Volume 7, Issue 1 (Multidisciplinary Cancer Investigation 2023)                   Multidiscip Cancer Investig 2023, 7(1): 1-10 | Back to browse issues page


XML Print


1- Nanotechnology Department, School of Advanced Technologies, and Tissue Engineering Department, Motamed Cancer Institute
2- Nanotechnology Department, School of Advanced Technologies, Iran University of Science and Technology, Tehran, Iran , naghib@iust.ac.ir
Abstract:   (1165 Views)

Hydrogels are often exploited biological materials in the transfer of biomolecules such as medications, DNA, and proteins owing to apparent features, including cytocompatibility and likeness to genuine human tissues. A number of biomaterials have the capacity to be injected, which allows for minimum invasion and eliminates the necessity of surgery to transplant pre-formed materials. This material is injected through the target location in a solution condition before gelling. If a stimulus generates gelation by the interaction of one or more stimuli, it can do so spontaneously. When such occurs, the material/system is referred to be stimuli-responsive since it reacts to its environment. In this context, we discussed the many triggers leading to gelation and reviewed the various processes by which the solution becomes a gel. We also reviewed several trials that used these gels to treat cancer. These materials show promise for treating cancer. Injectable hydrogels and stimuli-sensitive materials were the topics of several studies and reviews. To our knowledge, there has not been any research done on the use of smart injectable hydrogels for tumor therapy.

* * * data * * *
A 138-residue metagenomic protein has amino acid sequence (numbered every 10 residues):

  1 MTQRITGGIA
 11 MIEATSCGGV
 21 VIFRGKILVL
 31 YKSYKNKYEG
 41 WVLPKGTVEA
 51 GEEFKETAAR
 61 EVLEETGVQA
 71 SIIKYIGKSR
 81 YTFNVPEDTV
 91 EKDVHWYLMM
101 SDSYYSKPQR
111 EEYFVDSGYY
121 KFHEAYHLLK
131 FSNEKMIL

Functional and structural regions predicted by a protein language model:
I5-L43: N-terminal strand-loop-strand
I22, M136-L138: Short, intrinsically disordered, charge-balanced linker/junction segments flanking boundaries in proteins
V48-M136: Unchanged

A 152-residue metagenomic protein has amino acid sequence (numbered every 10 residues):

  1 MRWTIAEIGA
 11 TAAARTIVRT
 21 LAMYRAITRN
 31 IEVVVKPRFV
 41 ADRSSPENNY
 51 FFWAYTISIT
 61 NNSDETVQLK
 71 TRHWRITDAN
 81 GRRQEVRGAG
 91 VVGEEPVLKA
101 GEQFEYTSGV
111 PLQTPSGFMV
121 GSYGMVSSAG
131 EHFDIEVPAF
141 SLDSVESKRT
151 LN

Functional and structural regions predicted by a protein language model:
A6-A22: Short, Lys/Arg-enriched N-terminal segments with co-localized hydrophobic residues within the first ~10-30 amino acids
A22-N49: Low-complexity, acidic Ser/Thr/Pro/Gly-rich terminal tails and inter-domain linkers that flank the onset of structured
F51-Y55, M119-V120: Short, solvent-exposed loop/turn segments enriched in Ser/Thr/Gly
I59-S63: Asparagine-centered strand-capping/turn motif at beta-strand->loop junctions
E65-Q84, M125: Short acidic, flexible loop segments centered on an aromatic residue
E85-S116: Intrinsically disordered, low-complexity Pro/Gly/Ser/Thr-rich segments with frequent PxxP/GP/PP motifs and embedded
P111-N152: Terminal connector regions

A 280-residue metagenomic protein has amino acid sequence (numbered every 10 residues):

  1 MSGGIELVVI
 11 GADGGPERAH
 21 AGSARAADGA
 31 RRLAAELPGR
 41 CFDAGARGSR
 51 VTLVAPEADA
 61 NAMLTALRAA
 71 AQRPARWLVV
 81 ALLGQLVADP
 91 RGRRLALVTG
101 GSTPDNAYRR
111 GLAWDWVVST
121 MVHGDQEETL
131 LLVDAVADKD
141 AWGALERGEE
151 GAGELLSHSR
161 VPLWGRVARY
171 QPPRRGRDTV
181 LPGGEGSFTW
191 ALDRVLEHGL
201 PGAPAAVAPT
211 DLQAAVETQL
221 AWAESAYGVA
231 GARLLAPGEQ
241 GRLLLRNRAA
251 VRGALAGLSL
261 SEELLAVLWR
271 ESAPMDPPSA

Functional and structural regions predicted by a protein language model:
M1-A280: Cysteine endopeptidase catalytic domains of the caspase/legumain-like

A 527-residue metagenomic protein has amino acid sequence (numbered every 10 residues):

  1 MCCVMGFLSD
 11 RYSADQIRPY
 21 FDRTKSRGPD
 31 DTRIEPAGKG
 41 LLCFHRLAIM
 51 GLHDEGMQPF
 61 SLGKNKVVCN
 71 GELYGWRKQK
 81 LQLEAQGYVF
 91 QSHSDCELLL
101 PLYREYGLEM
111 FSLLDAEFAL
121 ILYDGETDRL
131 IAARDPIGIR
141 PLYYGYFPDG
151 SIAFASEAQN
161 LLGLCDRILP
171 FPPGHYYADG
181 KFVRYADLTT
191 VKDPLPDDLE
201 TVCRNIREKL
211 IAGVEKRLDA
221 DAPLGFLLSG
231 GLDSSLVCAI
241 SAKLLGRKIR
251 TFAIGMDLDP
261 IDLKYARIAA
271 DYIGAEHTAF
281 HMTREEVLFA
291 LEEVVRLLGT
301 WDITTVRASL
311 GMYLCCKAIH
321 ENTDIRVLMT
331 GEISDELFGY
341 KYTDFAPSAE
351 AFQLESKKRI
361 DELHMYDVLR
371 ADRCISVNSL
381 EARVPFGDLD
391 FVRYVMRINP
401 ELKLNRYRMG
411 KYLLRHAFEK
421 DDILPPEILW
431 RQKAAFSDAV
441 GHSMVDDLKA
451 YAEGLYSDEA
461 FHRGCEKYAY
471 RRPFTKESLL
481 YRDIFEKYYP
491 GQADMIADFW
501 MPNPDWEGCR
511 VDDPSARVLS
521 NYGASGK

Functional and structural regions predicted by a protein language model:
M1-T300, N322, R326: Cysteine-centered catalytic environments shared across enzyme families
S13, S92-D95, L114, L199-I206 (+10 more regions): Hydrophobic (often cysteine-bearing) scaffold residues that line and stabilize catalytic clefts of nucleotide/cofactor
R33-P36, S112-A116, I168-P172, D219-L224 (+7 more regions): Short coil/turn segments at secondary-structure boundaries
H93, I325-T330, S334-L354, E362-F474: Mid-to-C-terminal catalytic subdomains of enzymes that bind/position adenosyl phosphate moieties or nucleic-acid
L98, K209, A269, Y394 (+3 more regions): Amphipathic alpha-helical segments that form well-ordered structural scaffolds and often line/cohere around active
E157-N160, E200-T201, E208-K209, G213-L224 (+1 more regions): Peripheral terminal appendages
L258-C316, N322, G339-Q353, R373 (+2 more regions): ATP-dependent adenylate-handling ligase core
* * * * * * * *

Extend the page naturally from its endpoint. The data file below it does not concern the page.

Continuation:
Full-Text [PDF 1293 kb]   (623 Downloads)    
Select article type: Review Article |
Received: 2022/12/11 | Accepted: 2023/02/23 | ePublished: 2023/03/16

Rights and permissions
Creative Commons License This work is licensed under a Creative Commons Attribution-NonCommercial 4.0 International License.